LifeCare ABS laparoscopic surgery for colorectal cancer
Rectal or colon cancers involve the large intestine. The last 10-15 inches of the large intestine, called the rectum is a hollow organ. Its basic function being housing of stool, waiting to be evacuated from the body via the anus. Rectal tumors occurring in this part usually spread locally. This implies thay they can affect the tissues of the anus, pelvis and even the neighboring organs such as the bladder, pelvic bones or reproductive organs.
Rectal cancers usually start appearing as a polyp in the rectum. The symptoms vary depending upon the size of the growing mass. As it grows, following symptoms are felt
- Fullness in the rectum
- Constant urge to have a bowel movement
- Pressure in the rectum
- A blockage that makes the stool thin or ribbon-like as they pass the tumor
- Blood in the stool
- Feeling of incomplete bowels after a bowel movement
- A painful spasm or cramping sensation in the anus
Common diagnosis and tests for rectal cancer include
Digital rectal examination or DRE where your doctor uses gloved finger to feel for masses in the rectum. However, not all lumps and masses felt are cancerous and on the other hand, some cancerous masses may get missed during a DRE. Hence more affirmative tests become necessary. These include
- X-ray, such as a barium enema
- Colonoscopy (virtual or endoscopic)
Laparoscopic surgery for colorectal cancer
Treatment of rectal cancer is usually focused on restoring or maintaining the bowel function if possible. Surgery is the foremost option. It can be used in combination with radiation and chemotherapy in case of large rectal cancers, where these treatments can help reduce the size of the tumour before removal. Small, non-invasive tumors can simply be removed through a colonoscopy or sigmoidoscopy.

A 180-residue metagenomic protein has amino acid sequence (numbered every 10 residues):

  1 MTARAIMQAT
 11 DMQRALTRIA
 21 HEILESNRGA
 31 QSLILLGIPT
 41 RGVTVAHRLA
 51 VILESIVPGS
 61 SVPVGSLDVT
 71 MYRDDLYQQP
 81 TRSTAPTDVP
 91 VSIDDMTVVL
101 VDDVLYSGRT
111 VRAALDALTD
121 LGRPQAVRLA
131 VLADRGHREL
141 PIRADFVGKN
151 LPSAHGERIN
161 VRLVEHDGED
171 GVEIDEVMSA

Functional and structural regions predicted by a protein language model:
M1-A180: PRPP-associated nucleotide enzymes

Laparoscopic surgeries to remove rectal cancers include
- Anterior resection
- Abdominoperineal resection
A resection is opening and cutting the tumor out. Many different types of resection surgeries are performed for rectal cancer depending upon the size, location of the cancer and the approach taken to get to the rectum. The surgeon might have to cut out the entire rectum as well as the final portion of the colon (anal sphincter ). If this must be removed, an artificial opening is created in the abdomen, called stoma, where stool can be expelled.
- Pelvic exenteration is the term given to removal of affected pelvic organs during surgery. If the bladder, colon or reproductive organs are diseased, they can be removed during the abdominal resection.
Contact us today to know more about laparoscopic surgery for colorectal disorders.